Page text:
From 2016 onwards, a leading new production from the Festival will be recorded for exclusive video release on Deutsche Grammophon. First in line is last season’s critically-acclaimed, 150th-anniversary production of Tristan und Isolde, directed by Katharina Wagner and starring Stephen Gould and Evelyn Herlitzius under the baton of Christian Thielemann. The Süddeutsche Zeitung praised Herlitzius’s portrayal of Isolde as follows: “Evelyn Herlitzius makes this story of forced marriage very much her own. She both sings and acts with sensitivity, naturalness and radiance, bringing out the mysterious and erotic nuances of the role.” Deutschlandradio Kultur commended the production as a “feast of singing, crowned by Stephen Gould’s stunning presence as Tristan”, while Der Spiegel concluded that “conductor Thielemann was in top form”.
Next year, Deutsche Grammophon plans to release Uwe Eric Laufenberg’s new staging of Parsifal, premiered in the current festival season. The 2017 season will see Australian director Barrie Kosky’s Bayreuth debut with a production of Die Meistersinger von Nürnberg, the film of which is set to be released by DG in 2018.
Ronen Segev runs a used piano business, Park Avenue Pianos, in New York. When he has too many concert grands in stock, he loans them out for free.
This kind of thing does not go down well with Steinway.
Ron Losby, president of Steinway & Sons Americas, said he wasn’t familiar with Mr. Segev’s business, but that he generally takes a dim view of the secondary market.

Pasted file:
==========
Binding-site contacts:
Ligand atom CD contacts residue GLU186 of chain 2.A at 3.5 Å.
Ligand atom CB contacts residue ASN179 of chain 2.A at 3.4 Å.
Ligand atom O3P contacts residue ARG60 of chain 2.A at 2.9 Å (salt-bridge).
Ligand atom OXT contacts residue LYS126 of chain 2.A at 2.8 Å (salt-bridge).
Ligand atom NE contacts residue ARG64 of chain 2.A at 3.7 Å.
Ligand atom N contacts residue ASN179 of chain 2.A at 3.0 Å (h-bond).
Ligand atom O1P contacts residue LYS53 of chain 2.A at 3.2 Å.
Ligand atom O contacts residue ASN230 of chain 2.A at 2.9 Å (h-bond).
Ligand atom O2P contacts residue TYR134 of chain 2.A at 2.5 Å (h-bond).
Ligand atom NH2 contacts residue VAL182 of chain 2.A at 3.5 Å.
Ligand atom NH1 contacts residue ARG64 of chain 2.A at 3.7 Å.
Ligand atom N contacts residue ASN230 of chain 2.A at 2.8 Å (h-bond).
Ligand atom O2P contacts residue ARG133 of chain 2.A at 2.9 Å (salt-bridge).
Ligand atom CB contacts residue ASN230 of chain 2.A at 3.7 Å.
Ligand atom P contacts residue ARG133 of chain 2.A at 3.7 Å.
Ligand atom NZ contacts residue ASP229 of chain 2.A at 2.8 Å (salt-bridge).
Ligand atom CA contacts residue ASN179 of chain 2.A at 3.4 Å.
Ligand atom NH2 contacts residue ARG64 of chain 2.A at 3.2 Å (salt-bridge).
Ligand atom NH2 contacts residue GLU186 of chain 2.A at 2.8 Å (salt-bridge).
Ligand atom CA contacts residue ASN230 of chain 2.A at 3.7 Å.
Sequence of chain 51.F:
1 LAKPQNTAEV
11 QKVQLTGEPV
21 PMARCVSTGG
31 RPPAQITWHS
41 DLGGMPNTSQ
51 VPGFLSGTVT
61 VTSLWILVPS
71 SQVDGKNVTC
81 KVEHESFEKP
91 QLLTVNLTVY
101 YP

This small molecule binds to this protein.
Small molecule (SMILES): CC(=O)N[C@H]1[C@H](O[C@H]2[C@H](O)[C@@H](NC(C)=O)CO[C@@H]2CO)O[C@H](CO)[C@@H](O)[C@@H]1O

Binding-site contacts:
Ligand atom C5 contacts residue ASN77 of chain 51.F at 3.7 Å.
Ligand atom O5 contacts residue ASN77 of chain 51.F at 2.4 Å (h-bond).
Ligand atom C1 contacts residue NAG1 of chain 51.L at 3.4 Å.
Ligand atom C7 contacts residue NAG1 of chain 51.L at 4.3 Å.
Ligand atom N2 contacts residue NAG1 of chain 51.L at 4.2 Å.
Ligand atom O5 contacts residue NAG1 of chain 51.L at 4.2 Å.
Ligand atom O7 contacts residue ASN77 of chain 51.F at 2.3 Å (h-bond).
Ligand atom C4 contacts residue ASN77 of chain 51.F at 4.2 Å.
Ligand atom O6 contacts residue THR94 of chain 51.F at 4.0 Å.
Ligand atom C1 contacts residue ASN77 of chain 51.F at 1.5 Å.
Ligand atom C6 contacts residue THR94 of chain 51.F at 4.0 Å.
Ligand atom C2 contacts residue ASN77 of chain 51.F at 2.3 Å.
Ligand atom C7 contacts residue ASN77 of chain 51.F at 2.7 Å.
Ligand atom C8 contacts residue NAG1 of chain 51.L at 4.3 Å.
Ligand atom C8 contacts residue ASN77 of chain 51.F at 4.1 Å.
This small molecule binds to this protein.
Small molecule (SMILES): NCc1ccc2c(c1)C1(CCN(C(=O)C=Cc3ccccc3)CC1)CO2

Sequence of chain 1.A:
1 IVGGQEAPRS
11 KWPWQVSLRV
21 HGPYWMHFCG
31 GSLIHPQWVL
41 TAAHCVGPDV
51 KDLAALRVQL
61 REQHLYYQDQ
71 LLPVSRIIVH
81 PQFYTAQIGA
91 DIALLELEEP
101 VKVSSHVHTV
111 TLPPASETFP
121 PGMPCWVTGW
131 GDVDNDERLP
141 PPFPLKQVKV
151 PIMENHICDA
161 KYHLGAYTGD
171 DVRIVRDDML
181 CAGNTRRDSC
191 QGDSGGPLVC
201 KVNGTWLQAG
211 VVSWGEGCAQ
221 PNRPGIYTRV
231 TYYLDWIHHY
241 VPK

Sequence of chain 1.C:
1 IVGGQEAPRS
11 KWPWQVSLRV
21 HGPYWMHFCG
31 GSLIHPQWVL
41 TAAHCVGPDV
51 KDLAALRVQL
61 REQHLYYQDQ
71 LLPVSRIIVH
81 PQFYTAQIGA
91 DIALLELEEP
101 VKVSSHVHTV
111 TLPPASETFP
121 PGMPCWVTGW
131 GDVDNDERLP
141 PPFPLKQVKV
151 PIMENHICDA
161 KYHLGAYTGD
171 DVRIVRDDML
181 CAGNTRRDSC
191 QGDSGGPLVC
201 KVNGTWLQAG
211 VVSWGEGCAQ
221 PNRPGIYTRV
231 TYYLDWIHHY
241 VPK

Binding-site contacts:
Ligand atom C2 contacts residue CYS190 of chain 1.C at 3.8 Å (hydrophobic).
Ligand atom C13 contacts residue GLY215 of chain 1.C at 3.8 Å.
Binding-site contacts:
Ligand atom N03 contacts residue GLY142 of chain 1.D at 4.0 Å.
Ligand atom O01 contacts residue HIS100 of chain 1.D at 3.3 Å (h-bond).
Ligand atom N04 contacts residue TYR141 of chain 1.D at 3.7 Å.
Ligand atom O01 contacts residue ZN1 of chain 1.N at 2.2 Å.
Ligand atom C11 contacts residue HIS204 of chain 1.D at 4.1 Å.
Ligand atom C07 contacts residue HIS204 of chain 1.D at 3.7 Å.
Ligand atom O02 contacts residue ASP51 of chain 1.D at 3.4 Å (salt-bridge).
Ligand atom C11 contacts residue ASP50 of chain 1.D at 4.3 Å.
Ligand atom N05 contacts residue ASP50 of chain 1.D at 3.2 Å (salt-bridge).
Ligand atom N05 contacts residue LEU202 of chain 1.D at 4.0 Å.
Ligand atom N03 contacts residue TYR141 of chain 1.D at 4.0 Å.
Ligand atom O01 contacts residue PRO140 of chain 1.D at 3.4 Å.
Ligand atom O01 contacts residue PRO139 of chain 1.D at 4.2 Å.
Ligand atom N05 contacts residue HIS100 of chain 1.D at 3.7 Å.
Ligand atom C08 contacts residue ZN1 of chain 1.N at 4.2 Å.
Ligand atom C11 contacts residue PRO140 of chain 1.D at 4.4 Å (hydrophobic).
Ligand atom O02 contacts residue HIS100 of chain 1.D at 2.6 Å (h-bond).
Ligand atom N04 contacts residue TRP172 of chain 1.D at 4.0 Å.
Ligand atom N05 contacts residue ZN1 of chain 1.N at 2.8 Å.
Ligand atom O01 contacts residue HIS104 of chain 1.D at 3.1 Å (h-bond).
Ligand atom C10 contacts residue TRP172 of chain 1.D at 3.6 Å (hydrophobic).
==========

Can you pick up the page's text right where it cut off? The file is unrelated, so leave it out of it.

He’s heard all too many complaints from angry buyers, he said, who have wound up with what some in the piano world call a “Stein-was,” a Steinway that has been rebuilt or refurbished with parts from another maker or by a technician without the company’s blessing….
“The consumer can be very misled,” Mr. Losby says. “They see the name, and they assume that everything inside is Steinway.”
The German pianist and conductor is making light of surviving an attack by a shark off the shores of Hong Kong, a disaster that put him on hospital for a week with leg wounds.
‘I’m back,’ Justus told a German festival audience. ‘Let’s just forget about it.’
Before you start trying to guess which work, it’s Verklärte Nacht with the LA Phil in March 1935, six months after his arrival as a refugee in the US.
A detailed piece of detective work at the British Library enables us to hear the first and last recording of the once-promising American pianist Marion Roberts, who was murdered outside Paris by her fiancé almost 90 years ago. Marion was 26.
Eighty-nine years ago, a sensational story flashed across front pages in France and the United States. Early on the 23rd of April 1927, in the Forest of Rambouillet, south-west of Paris, a quarry worker discovered a car stopped by the side of a road. In it he found a man, in the throes of death and holding a pistol, and a woman, apparently killed by her companion’s shots.
This is Aaron Blecker, retired Manhattan CPA, talking to the Met orchestra musicians:
The first time I went to the Met was in 1936, with my future wife, Sophie Barman. When we were dating, we discovered that we both liked opera, but neither of us could afford to go. I wanted to surprise her, so I bought two tickets. To save up enough money, I sacrificed some lunches and walked with packages instead of taking the subway. We saw Tristan und Isolde. Lauritz Melchior sang, I believe. We sat in the uppermost part of the second balcony at the old Met at 40th and Broadway. Each ticket cost 55 cents.
We loved it. It’s 80 years later and I still remember it. She was happy that I got it and we were both happy that we saw it. To go to the opera was a great treat for us. To be able to see it in person and hear the splendid voices…with the records you had a lot of static, and to hear the voices live was a much more thrilling experience.